Monday, May 30, 2011

Movies You Might Have Missed Monday – Memorial Day Edition

War movies are a genre all their own as each major war in history has been recorded in some dramatic form on film. So many of them, no matter your view on global conflicts, are worth watching for their historical significance as well as the honor shown toward the military, especially the US Military.

Today, I’ve got two such picks for you, one from an earlier age, and one more recent, both (I’m happy to say) Oscar winners for Best Picture.

The first is a movie made in 1970 highlighting World War II. Patton stars gravel-voiced powerhouse George C. Scott in the lead role, General George S. Patton, Jr. Remember from the clips of best movies ever, the man dressed in full military garb standing in front of a ginormous American flag delivering a motivational speech? That’s the one.

Although I am interested in history, it is not the historical aspects of this movie that attract me. It’s Scott’s amazing performance, the way he delivers the zingers that characterized the controversial general. He commands the screen. He’s mesmerizing, funny, harsh, inspirational.

Patton is a long movie, and it is a war movie involving battles and strategy and other war movie characteristics that often times bore people, but it is worth watching for Scott’s performance. Ironically, though he won Best Actor Oscar for it that year, he refused to accept it, claiming he did not deserve even the nomination.

Patton is not only about American history, it is a part of American history.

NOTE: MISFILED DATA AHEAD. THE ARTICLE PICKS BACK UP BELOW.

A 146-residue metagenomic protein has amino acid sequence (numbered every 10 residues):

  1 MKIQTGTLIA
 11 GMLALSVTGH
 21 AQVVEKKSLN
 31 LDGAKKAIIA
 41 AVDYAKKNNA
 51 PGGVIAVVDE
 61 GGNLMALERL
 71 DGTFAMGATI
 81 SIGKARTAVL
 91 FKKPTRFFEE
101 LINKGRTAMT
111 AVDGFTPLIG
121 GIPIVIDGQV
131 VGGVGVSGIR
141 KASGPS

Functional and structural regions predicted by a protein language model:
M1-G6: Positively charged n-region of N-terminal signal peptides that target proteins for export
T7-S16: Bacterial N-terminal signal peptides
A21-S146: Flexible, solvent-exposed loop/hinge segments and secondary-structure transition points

The other war movie I’d suggest this Memorial Day showing a perspective on a more recent conflict is The Hurt Locker, While Patton is an epic biopic, The Hurt Locker narrows the microscope and examines the life of one solider in the Iraq conflict whose job is to diffuse bombs. Jeremy Renner gives a raw, convincing performance as this soldier, William James, worthy of his Oscar nomination. The story follows Sgt. 1st Class James through a number of anxiety-ridden, bomb-diffusing moments, at the same time scratching back the tough-guy exterior to reveal the fleshy, vulnerable man underneath. That is not to say that solider James is weak under the mask, not at all. What he is comes as a surprise.

Though one bomb-diffusing scene after another may sound suspiciously repetitive and therefore slow, I’m happy to report that I was on the edge of my seat the entire time. Each moment captures undivided attention and erases time, kicks up the heartbeat and produces sweat beads on the forehead.

One notable success this movie claims is having the very first female Oscar-winning Best Director, Kathryn Bigelow.

Both of these movies, in my opinion, give a favorable and honorable portrayal of US Military personnel. And that’s why I suggest them today, Memorial Day, the day we set aside to say thank you to all of those hard-working, sacrificing, selfless, incredible men and woman risking their lives to ensure our incredibly free way of life.

THANK YOU to all you vets and active military personnel I have been blessed to know.

Happy Monday, Dry Ground friends!

(photos by

{FYIPatton is rated PG, but does include more than a handful of language and probably would have been rated PG-13 under the current rating system. The Hurt Locker is rated R for LOTS of language and several disturbing images.}